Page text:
It was an unplanned gathering. On a crisp, clear day, a group of jobless minority youth crowded eagerly around a reporter visiting their Potomac Job Corps center where they attend vocational and academic classes.
On a break between classes, they eagerly talked of their past, their training , and their hopes for the future.
Willie Charles, 19, expelled from school in the 11th grade, says he had become tired of sitting at home doing nothing. ''I want to make something out of myself,'' he says. So he joined Job Corps, finished a course in food preparation , and is now taking one in electrical wiring.
''I'm quite sure I'll get a job,'' he says. ''I believe in myself. I believe in my goal.'' Then he repeats: ''I'm quite sure I'll get a job.''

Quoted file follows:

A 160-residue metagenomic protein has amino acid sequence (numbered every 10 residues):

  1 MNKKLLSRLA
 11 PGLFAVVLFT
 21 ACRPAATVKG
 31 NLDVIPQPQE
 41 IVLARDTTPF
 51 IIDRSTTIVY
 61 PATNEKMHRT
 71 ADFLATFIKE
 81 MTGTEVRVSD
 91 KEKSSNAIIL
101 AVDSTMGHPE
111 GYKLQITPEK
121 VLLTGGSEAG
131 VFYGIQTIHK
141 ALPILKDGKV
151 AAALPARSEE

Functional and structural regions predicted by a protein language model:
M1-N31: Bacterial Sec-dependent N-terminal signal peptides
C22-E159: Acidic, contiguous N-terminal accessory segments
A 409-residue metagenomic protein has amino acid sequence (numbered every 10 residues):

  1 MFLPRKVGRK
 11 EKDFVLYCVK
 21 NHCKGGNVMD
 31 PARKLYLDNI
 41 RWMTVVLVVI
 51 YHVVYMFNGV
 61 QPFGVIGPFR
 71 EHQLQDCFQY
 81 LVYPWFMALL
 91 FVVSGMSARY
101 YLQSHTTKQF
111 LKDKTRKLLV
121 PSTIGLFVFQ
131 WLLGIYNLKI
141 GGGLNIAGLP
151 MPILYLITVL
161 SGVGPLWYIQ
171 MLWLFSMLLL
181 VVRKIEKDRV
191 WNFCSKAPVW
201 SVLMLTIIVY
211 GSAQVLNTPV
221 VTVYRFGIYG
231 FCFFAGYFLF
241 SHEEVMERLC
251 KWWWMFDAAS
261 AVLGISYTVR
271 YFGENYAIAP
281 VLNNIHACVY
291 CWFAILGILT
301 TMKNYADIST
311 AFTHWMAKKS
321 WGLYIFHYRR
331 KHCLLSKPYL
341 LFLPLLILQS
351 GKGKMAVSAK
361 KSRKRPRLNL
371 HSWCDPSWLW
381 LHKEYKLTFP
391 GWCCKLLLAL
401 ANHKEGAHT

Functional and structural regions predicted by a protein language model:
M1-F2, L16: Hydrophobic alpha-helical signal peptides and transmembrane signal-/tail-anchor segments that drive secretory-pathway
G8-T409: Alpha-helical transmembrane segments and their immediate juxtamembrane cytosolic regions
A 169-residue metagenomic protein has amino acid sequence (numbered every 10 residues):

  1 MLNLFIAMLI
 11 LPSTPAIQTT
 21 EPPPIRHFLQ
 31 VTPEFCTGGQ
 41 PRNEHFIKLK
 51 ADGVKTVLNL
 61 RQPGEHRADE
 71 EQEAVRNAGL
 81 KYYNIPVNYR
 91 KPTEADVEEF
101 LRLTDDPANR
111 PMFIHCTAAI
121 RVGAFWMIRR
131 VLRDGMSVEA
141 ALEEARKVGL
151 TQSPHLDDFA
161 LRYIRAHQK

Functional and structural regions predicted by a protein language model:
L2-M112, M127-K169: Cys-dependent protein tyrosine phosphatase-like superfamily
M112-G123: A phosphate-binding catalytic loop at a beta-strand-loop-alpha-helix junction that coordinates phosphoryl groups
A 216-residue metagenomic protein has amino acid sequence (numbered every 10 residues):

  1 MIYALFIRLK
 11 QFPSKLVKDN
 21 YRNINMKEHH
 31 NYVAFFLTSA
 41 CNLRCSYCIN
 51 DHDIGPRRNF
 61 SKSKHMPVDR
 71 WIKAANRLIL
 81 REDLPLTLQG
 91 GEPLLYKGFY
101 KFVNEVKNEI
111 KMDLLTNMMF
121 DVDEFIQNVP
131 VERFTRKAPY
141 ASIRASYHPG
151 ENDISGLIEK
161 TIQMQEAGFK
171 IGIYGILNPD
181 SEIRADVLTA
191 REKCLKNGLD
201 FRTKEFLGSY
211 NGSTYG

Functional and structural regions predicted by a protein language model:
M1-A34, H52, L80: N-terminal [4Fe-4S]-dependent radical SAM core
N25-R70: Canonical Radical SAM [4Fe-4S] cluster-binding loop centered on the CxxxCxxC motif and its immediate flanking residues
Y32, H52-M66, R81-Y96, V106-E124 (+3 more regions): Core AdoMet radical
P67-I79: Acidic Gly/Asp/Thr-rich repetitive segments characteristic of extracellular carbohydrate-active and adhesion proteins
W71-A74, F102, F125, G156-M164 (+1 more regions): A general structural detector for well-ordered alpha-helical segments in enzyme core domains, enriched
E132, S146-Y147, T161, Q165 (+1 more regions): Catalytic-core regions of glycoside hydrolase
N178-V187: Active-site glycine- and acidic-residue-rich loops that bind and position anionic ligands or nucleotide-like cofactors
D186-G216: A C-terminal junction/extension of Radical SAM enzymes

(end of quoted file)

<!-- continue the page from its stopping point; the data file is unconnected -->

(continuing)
Victoria Vaughn, also in the small crowd, says Job Corps is a ''really mature'' place. She is training to be a plasterer, she says.
Romanual Boice, 18, steps forward. ''I started thinking about a lot of things I want to have that I couldn't (have) doing nothing: my own home, a car. I want to make my mother proud. (His father passed on this year.) I'm putting my best effort into it (Job Corps).''
Earlier that day, remedial reading teacher Deborah Tate looked silently out a second-story window after her students had left. Turning to her visitor, she said: Job Corps teaches academics as well as ''self-importance and confidence. Before, they felt like failures. But once they feel they can achieve, they begin to go ahead.''
Then she explained another aspect of Job Corps's success: ''My word in here is law. They (trainees) know when I say something, I mean it.''